“He came out and we were staying in a motel across from the casino and I think he won $200,000 in a week. But he was in very bad shape. We were walking back to the motel and he just fell down in the street and I picked up. He felt like about 60 pounds and I lifted him up and took him to the room and called a doctor.
“The next day he went back to Vegas. It was about two weeks later I went by because a friend of mine and me, we bought him a ticket to watch football which he loved.
“That week he died. That was the last time I saw him.”
A Decade of Playing and Partying with Larry Flynt
Spending a lot of time playing poker in California, Thor Hansen developed a reputation as a strong seven-card stud player. Word reached Hustler founder Larry Flynt who was looking for a ringer for his game.
“Poker brought me into a lot of stuff and I got to know a lot of famous people, a lot of fun people,” recalled Hansen.
“I was Larry Flynt's man in his poker game. It was his game and we played seven-card stud and I think we played about ten years and we made good money but there was a lot of fun around it.
“Somehow he learned I was a good seven-card stud player and he wanted to hire someone to play for him. He didn't want to learn anything. He liked to lose. He was the game. Everyone won of course because he was such a bad player.
“We became good friends because I won so much money for him. He didn't like me so much when I was losing but we had a make-up deal so I had to catch up before I got to the money again.
“But those were some fun years I will say that. So many strange people in there.
“After his wife died he had a nurse for many years and she wanted to marry him and he said yes so we had his bachelor party in Beverly Hills. That was some party.
“It cost like $2 million. That's what we were supposed to spend but after flying in all the girls we didn't have any money for food so we had to spend a bit more.”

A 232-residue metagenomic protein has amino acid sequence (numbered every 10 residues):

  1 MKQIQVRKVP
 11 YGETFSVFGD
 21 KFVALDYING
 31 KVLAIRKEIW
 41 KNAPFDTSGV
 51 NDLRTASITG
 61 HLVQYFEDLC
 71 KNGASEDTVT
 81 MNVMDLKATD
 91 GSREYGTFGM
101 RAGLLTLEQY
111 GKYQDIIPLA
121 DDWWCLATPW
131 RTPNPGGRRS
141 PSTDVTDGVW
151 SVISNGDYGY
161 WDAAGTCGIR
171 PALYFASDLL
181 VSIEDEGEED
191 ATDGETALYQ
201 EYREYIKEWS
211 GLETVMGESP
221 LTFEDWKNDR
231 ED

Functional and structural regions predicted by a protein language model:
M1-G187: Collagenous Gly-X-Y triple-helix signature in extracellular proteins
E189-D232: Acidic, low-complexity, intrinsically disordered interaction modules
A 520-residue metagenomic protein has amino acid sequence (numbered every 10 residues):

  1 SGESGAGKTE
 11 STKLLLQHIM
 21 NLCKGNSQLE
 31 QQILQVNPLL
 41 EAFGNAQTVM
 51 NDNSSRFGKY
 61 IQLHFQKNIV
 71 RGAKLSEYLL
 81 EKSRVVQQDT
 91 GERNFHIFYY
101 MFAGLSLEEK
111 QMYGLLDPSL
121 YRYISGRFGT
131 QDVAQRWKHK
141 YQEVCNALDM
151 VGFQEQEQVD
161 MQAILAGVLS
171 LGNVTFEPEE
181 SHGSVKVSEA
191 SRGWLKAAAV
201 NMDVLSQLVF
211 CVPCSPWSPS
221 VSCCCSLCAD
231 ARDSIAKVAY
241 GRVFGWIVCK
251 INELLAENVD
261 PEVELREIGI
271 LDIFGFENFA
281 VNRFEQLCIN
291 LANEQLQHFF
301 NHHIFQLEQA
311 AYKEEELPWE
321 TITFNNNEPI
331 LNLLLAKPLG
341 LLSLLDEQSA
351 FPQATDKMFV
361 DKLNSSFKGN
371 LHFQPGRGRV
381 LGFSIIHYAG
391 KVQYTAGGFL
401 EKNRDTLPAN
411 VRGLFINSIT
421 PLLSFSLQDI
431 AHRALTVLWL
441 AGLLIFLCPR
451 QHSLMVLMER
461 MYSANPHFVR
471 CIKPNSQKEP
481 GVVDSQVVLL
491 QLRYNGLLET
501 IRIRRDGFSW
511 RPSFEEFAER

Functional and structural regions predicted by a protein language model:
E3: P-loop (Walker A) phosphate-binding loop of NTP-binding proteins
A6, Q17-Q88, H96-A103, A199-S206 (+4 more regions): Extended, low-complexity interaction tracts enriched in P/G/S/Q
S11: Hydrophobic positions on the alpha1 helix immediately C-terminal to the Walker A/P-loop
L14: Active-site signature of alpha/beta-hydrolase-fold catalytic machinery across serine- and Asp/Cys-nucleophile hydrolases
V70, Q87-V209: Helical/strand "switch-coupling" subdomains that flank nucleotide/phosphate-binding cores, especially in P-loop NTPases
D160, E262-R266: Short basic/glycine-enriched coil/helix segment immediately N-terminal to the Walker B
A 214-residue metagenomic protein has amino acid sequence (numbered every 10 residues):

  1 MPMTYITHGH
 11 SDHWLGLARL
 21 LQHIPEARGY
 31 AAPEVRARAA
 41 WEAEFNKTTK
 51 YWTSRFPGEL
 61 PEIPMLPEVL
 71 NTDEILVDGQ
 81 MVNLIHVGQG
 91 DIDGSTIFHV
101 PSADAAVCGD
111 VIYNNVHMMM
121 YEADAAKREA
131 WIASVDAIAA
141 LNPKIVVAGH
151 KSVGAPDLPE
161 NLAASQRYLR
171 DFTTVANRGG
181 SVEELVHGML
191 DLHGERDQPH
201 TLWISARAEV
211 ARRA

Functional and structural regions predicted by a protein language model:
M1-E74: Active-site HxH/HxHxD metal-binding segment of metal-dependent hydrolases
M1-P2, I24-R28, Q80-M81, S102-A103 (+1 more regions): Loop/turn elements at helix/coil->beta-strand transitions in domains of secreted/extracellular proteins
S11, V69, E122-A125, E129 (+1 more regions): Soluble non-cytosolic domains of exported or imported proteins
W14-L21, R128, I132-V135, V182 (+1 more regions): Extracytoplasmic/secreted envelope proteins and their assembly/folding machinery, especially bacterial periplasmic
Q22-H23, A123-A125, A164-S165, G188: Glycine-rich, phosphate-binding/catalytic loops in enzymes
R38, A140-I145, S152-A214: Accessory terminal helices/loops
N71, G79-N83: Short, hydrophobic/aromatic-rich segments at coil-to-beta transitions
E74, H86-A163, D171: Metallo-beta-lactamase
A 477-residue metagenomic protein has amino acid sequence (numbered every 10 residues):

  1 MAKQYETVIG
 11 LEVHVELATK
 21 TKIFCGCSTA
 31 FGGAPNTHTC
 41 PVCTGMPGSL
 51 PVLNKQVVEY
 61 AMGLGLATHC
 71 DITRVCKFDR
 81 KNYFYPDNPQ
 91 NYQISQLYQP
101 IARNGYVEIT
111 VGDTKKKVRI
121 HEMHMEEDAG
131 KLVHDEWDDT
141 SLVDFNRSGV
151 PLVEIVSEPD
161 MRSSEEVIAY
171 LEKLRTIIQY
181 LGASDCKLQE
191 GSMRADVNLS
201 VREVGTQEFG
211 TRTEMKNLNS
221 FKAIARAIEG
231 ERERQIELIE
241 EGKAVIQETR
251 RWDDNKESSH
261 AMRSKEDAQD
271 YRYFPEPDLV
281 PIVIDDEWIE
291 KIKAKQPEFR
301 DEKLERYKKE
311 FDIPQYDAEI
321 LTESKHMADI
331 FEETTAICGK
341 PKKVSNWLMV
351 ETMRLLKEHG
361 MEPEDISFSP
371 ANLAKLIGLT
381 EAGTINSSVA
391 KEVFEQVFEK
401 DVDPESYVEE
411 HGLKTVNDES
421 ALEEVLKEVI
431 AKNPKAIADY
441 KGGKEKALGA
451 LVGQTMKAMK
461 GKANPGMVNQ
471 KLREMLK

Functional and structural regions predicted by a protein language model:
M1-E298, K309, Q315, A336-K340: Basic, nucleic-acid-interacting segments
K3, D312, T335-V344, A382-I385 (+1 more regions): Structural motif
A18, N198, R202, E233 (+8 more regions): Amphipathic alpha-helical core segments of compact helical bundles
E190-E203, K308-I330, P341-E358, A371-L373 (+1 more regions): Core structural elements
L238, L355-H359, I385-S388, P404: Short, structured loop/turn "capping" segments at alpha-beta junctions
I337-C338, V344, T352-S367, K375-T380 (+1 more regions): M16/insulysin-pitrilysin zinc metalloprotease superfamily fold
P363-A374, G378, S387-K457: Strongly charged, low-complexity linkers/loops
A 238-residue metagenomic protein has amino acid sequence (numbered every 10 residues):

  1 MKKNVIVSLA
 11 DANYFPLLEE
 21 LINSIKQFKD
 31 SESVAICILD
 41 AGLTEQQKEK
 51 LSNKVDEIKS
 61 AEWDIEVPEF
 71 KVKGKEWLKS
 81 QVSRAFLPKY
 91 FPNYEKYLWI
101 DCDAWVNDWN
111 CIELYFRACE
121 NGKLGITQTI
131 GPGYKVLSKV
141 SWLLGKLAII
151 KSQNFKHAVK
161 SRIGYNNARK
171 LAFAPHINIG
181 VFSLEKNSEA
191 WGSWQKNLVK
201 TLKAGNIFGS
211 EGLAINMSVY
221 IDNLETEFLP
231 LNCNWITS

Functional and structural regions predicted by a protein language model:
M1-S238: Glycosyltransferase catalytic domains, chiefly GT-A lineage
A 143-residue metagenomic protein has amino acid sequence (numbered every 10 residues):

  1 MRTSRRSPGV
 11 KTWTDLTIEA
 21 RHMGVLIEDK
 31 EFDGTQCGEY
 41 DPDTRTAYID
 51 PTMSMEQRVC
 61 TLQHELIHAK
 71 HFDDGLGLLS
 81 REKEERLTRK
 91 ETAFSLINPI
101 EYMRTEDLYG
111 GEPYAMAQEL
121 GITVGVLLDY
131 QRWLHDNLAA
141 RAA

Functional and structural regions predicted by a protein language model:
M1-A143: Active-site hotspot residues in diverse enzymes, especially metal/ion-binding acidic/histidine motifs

Thor Hansen: "I've Become a Better Person"
Almost three years ago Hansen was diagnosed with terminal cancer. Doctors in America gave him just a few months but with the support of his family and friends and Norway's socialized medicine, Hansen is defying the odds.
Hansen had already been enjoying the opportunities his poker celebrity affords him but after the diagnosis he says his appreciation for everything in life spiked.
“After the new poker came with all these kids I got a lot of new friends,” said Hansen.
“People call me and want to take me out and it's very nice of course, when you're my age and you've got all these young friends.
“I'm happy to have everyone around me. I'm the happy one I think.
“When I got the diagnosis of cancer, that it was terminal and it was very bad, I had surgery the day after they found it in America and the doctor said I had a few months because it was bad. It's still bad but I went back to Norway and started treatments.
“That's almost three years ago and I feel good. I have poker and the guys around me. I have my American wife who takes very good care of me. She makes me eat healthy and do stuff.
“I'm just very strong. That's what the doctor's said. They can't believe it. They say I'm not built out of blood and flesh. They said I'm of steel.
“I'm a bit of a special case for the hospital because they don't understand why I'm holding so good. I tell them I've taken so many bad beats in poker, I'm used to the bad beats.
“I've been dealing with this now for almost three years and now I don't even think about it. I've been on chemo for three years, the highest doses, and I have no problems with it. I don't even feel it and it's very strange because people get sick from that all the time.
“I appreciate small things so much more than what I did in the old days, before in life. Every little thing I see that's nice I can fell a tear and it's more sentimental.
“Some good has come out of it. I feel like I've become a better person because I want to help people and I want to do this and I want to do that.
“The important thing for poker players is to be nice. It's such a nice community. There's always someone trying to destroy it but there's so many nice people in there and as long as they stay nice and can handle the bad beats they'll be okay.”